A mum has issued a warning to other parents after her baby ended up with a viral brain infection that caused her to have seizures.
Bec Kinross, 39, was horrified to find her baby, Sam, had caught the virus two weeks earlier from a mosquito bite.
By sharing her son’s story, Bec wants to remind parents to be extra vigilant when outdoors.
She and her family were camping in a caravan park in Victoria, Australia when Sam was bitten.
Unusually, the four-month-old showed no obvious signs of mosquito bites after the January 26 incident, according to 7News.
However, her son started developing symptoms a fortnight later, including a high fever of 38C and a seizure, so she called the emergency number.
Bec said: “I was absolutely numb. The ambulance took 20-25 minutes to get here and I honestly didn’t think they would get there in time.”
Sam was taken to intensive care at the Royal Children’s Hospital and was initially diagnosed with viral meningitis.
But on Wednesday, doctors confirmed the baby had contracted the dangerous Japanese encephalitis virus (JEV).
JEV is spreading across Australia and has already claimed the lives of two people in less than a month.
Recent flooding in eastern Australia has created an ideal breeding ground for mosquitoes.
Bec said she didn’t remember spotting a mosquito on Sam during a family getaway with her partner Luke.
She said: “Thinking back to the trip, I never saw a mozzie on him the whole time we were camping.
“I didn’t even notice a mozzie bite on Sam. No bites were seen on him in the two weeks before or after.
“He had a hot head and back – hot enough that the wet puck we used on his head heated up very quickly and we kept changing it.”
Sam woke up around 10:30 p.m. with stiff arms and limp lower limbs.
“He woke up from a sleep on top of me in our bed with eyes shining,” Bec said.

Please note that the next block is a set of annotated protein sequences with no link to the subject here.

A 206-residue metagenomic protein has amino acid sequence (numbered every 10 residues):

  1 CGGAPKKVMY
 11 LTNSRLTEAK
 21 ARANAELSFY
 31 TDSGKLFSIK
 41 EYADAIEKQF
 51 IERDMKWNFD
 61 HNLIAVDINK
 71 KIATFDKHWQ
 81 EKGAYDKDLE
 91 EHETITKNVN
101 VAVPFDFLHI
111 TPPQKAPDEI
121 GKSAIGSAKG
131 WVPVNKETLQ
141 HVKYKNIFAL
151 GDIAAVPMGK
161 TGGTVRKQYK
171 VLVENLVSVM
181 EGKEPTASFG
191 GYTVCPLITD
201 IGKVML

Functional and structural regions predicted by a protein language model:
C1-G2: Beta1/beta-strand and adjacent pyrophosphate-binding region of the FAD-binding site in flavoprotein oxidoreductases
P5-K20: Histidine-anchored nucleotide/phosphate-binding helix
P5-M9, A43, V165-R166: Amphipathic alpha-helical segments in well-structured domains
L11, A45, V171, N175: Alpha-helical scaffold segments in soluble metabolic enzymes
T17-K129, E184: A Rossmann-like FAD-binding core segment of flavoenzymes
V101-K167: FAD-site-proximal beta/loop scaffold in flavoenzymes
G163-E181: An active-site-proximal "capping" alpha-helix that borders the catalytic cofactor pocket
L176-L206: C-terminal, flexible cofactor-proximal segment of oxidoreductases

“Sam was looking at what I thought was our ceiling fan, but his eyes flicked to the left and he was stiff in his arms and his lower limbs were limp.
“He started convulsing so we called triple-0. Luke was a lot calmer because he knew I was a mess and he had to take matters into his own hands.”
At the time, no one knew anything about infected mosquitoes spreading JEV.
Sam spent two weeks in the hospital where he had several seizures, several tests including a lumbar puncture, a course of 10 days of antibiotics and 21 days of antivirals.
“It wasn’t until we got home, continuing hospital care with daily visits, that the doctor called to confirm that the JEV results came back positive,” Bec said.
Sam – who is now five months old – is doing better, but still requires fortnightly doctor visits and is on twice-daily anti-epileptic medication for the foreseeable future.
The mum said: “My anxiety levels are at an all time high, every day, worrying as this variant of encephalitis is uncharted territory for Australia.
“It breaks my heart to see our usual smiling, bubbly Sam going through this.
“Day by day… week by week, we have to monitor his progress and his milestones.”
Speaking to other parents, Bec said, “Dress [them] wear long clothes and use insect repellent.
“To all moms, always trust your mommy instincts.”
JEV is only spread by infected mosquitoes and is more common in rural areas.
It cannot be transmitted from person to person, or by eating the meat of an infected animal.
Most people with Japanese encephalitis have no symptoms.
But some will develop encephalitis (swelling of the brain), which can be fatal or cause long-term neurological damage.
About 25-30% of those with symptoms die.
Bec also urged parents to take out ambulance cover for their babies after the family was slapped with a hefty bill.
She said: “We didn’t have hospital cover for Sam yet because it’s not something you’re concerned about so soon.
“As parents we are told to register with Medicare, Centrelink for paid parental leave and health check appointments – but never a reminder to sign up for ambulance coverage.
“And now we’re left with a bill for Sam’s triple-0 call.”
The family created a GoFundMe page to help cover their bills.